The UK’s Competition and Markets Authority (CMA) has said that current competition rules do not prohibit peers from withdrawing from “non-sustainable products or processes” as a result of collaborations, as long as such agreements do not push prices up too much for consumers.

The government department published draft guidance yesterday on “the application of the competition rules to agreements between competitors or potential competitors in relation to environmental sustainability”.

The guidance, aimed primarily at non-financial businesses, outlined the kind of green agreements that are acceptable under current competition law, those which are not, and those which may require updates to the rules to be accommodated.

Under the section ‘environmental sustainability agreements which are unlikely to infringe the prohibition’, the CMA wrote: “Where competitors agree to phase out particular non-environmentally sustainable processes or cease supplying certain non-environmentally sustainable products and agree to replace them with more sustainable alternatives, this is unlikely to have an appreciable negative impact on competition where it does not involve an appreciable increase in price for consumers or an appreciable reduction in product choice.”

Further on, the guidance discussed the implications of “an environmental sustainability agreement that involves a group of competing purchasers agreeing only to purchase from suppliers that sell sustainable products”.

Competition and Markets Authority

The CMA says current competition rules do not prohibit peers from withdrawing from “non-sustainable products or processes” as a result of collaborations

The CMA said this “would be unlikely to restrict competition by object despite it involving conduct that could be regarded as a form of collective boycott” because it seeks to eliminate unsustainable products from the supply chain, not harm a competitor.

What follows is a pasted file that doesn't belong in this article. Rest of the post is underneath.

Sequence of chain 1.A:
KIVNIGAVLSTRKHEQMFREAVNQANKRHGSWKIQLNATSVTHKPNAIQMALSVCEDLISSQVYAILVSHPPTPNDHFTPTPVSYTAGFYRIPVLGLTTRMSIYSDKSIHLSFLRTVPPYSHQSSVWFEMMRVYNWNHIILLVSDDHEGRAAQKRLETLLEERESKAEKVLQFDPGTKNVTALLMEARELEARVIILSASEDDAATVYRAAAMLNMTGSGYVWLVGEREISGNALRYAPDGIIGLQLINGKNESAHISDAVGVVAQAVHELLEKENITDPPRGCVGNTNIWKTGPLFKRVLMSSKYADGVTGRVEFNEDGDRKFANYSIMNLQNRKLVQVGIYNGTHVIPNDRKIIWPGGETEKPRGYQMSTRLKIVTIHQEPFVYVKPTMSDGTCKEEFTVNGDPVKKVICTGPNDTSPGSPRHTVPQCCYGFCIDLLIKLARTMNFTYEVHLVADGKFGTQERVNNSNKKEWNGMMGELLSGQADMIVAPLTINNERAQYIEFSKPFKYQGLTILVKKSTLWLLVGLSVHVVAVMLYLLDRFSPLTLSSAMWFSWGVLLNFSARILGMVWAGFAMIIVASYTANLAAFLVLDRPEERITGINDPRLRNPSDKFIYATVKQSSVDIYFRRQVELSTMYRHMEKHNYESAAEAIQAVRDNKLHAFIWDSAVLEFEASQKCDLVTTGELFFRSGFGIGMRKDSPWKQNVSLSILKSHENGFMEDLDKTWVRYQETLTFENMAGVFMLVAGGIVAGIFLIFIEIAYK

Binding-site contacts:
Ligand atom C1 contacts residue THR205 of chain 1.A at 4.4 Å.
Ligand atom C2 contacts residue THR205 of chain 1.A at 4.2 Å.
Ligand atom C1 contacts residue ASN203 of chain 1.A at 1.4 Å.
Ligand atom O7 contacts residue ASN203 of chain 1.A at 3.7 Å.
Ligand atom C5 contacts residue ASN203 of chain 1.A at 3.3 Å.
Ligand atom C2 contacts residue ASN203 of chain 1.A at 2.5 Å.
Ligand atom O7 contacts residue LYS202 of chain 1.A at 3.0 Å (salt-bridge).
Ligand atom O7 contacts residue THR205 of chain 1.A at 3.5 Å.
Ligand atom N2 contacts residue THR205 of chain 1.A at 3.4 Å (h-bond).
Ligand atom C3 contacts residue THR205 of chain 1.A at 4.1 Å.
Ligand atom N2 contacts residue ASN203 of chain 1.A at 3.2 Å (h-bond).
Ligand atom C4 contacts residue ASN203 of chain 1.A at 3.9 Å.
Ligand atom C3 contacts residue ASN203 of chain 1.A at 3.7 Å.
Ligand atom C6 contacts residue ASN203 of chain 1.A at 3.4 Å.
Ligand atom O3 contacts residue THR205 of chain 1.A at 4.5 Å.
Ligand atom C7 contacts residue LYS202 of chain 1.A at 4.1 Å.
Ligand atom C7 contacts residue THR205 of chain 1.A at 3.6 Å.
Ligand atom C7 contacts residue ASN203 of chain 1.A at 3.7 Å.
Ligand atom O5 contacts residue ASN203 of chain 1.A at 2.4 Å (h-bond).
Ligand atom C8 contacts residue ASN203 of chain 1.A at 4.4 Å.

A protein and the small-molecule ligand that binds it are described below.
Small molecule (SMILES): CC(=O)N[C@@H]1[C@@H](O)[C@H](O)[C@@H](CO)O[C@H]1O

Last year, the Glasgow Financial Alliance for Net Zero (GFANZ) found itself in hot water after the UN’s official net zero body, Race to Zero, updated its principles to acknowledge that the development of any new fossil fuel projects was incompatible with reaching net zero by 2050.

The decision heavily implicated GFANZ, which pulls together various net-zero initiatives in the finance sector. But it faced backlash from some of those initiatives’ most prominent members, who argued that following the new guidelines would essentially force an oil & gas boycott – something which was assumed to break competition rules.

As a result, GFANZ changed its governance so that the finance industry didn’t have to follow the principles.

Collaborative engagement network Climate Action 100+ has also faced accusations of anti-competitive actions in pursuit of climate goals, because it convenes shareholders to pressure companies to decarbonise. In the US, this has been seen by some as a form of ‘acting in concert’ – an allegation Climate Action 100+ has strongly refuted.

Given this growing tension between traditional understandings of competition law and the pressure for financial actors to pursue net zero goals, CMA’s clarification on the legality of “withdrawing” from polluting activities in the UK is likely to be welcomed by green finance initiatives. However, it never refers directly to investors or capital allocation.

The guidelines are out for public consultation until 11 April. The EU is expected to issue a similar clarification on its competition rules before the summer.

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